TALAL ABU-GHAZALEH, Chairman and Chief Executive Officer of Talal Abu-Ghazaleh Organization, presenting the results of his round table, offered some suggestions for the Compact. Those included the need to design and implement as a priority a governance structure, including a business-like organizational structure; to put in place working groups to implement the call for resources, advocacy and leadership; to create an anti-corruption culture condemning the double crime of being corrupt and of corrupting others; to launch a public awareness plan to make Global Corporate Citizenship a business brand; and to develop social benefit indicators to reflect the real impact of economic indicators.
ACHIM STEINER, Director General, IUCN - The World Conservation Union, said three things had stood out during meetings today, including the idea of leadership. The Secretary-General had shown leadership in Davos by calling for the Global Compact. Another issue was the concept of measurement or accountability. If companies wanted to differentiate themselves, a stronger form of accountability was essential, and the Global Compact must not shy away from it. He also stressed the need to turn words into action. There was a great deal of scepticism regarding the Compact, and it remained to be seen if real teeth could be given to the 10 principles. Without those next steps, the Global Compact would not move beyond its leadership role.
Announcements on Collective Actions
JANINA OTTO, a representative of the Otto Group, describing a new initiative called “Cotton Made in Africa”, said the goal of that initiative was to establish cotton made in Africa as a quality label for cotton produced in the third world. Cotton represented Africa’s largest export commodity. A sustainable method for producing cotton was important due to the depletion of water and soil resources in numerous countries. In cooperation with cotton specialists, the idea was to define criteria for the sustainable growth of high-quality cotton. What made the project special was the fact that it was demand-market driven. The involvement of representatives from African markets would be crucial to the project.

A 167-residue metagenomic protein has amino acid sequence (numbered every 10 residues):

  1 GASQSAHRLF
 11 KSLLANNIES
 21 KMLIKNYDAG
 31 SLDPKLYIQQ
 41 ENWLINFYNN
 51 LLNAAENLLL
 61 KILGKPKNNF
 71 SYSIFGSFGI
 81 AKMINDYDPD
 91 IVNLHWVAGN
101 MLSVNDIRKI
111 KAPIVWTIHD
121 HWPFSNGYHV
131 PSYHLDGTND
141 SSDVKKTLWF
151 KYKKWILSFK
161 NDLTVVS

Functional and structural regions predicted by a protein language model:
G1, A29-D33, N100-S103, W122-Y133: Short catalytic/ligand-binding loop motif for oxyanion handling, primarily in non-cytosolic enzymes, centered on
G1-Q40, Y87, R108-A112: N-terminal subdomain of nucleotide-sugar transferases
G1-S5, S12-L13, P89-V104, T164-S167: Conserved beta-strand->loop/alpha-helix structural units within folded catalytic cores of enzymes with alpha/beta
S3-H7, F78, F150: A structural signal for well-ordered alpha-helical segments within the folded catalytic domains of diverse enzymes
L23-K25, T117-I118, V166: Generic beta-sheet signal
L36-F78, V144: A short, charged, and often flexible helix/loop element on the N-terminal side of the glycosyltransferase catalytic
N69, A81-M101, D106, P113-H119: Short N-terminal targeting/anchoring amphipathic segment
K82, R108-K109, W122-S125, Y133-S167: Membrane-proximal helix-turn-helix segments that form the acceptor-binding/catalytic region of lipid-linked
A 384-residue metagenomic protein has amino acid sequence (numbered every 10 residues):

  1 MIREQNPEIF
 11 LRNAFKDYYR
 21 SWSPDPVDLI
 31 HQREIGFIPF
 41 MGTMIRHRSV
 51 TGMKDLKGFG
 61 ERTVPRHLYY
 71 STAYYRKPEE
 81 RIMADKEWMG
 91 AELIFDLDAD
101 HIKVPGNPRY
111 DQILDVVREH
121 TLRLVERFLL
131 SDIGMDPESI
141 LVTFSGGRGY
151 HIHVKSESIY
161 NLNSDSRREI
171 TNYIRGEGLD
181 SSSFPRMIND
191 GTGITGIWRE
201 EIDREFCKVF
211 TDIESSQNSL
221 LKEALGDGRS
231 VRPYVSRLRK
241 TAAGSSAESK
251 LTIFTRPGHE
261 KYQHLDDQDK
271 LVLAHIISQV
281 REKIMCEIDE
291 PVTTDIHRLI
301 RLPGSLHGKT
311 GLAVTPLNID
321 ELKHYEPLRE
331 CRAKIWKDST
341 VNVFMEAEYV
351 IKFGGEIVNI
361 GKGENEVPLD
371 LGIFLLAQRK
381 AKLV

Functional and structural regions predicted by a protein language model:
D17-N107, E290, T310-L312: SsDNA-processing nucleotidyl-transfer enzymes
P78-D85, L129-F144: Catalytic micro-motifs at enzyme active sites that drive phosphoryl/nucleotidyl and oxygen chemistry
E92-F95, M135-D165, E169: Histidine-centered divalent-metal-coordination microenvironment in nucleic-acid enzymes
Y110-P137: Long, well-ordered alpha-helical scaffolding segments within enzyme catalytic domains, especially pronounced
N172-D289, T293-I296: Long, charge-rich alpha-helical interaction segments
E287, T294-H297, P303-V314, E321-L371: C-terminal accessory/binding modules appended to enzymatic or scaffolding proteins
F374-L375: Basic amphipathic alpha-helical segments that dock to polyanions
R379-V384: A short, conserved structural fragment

CHUCK HARDWICK, Senior Vice-President of Pfizer, addressing the Compact’s new anti-corruption principle, noted that an estimated $3 trillion in bribes were paid each year, constituting a devastating hidden tax. Noting that the new anti-corruption principle aimed to combat corruption in all its forms, he said that some 150 companies taking part in the Business Roundtable had put anti-corruption high on their agendas. The Roundtable had called for governments to better monitor and comply with existing conventions against corruption and bribery; for international organizations to encourage governments to promote greater transparency and work against bribery; for businesses to adopt best practices in combating corruption; and for governments to promote transparency.
ANTHONY LING, Managing Director at Goldman Sachs, presenting the report “Who Cares Wins”, said the report had been endorsed by Chief Executive Officers of 20 major financial institutions. It represented a serious statement of intent by the finance industry that environment, social and corporate governance issues were vital in contributing to healthy financial markets. Such issues were a vital aspect of overall management in the new global world, and the prize for getting them right was increasing. Unfortunately, they were not fully understood, and a yawning chasm existed between what the investment community wanted and what the corporate world thought it wanted.
CHENG SIWEI, Vice-Chairman of the People’s Congress, said freedom was relative, as decisions of individual enterprises were constrained by other enterprises and influenced by external environments. There would be no market economy without a free enterprise system. However, that system should keep pace with time. In the old days, chief executive officers worked only for the benefits of owners. After the Second World War, however, some began to realize that they had to work for the benefit of their customers.
In recent years, a few chief executive officers began to understand that they had a responsibility to work on behalf of society and the people, and that they should pay more attention to human rights, environment and anti-corruption efforts. He hoped the 10 principles would be turned into practice. Governments should encourage enterprises to use the principles both by legal means as hard constraints and moral means as soft constraints. China was in transition from a central planning system to a socialist market system. On the one hand, the market had to play a fundamental role in resource allocation. On the other, it had to develop the socialist system with Chinese characteristics. He trusted that the Compact’s implementation in China would impact the country’s peaceful development. He also hoped the summit would be a milestone for promoting the compact.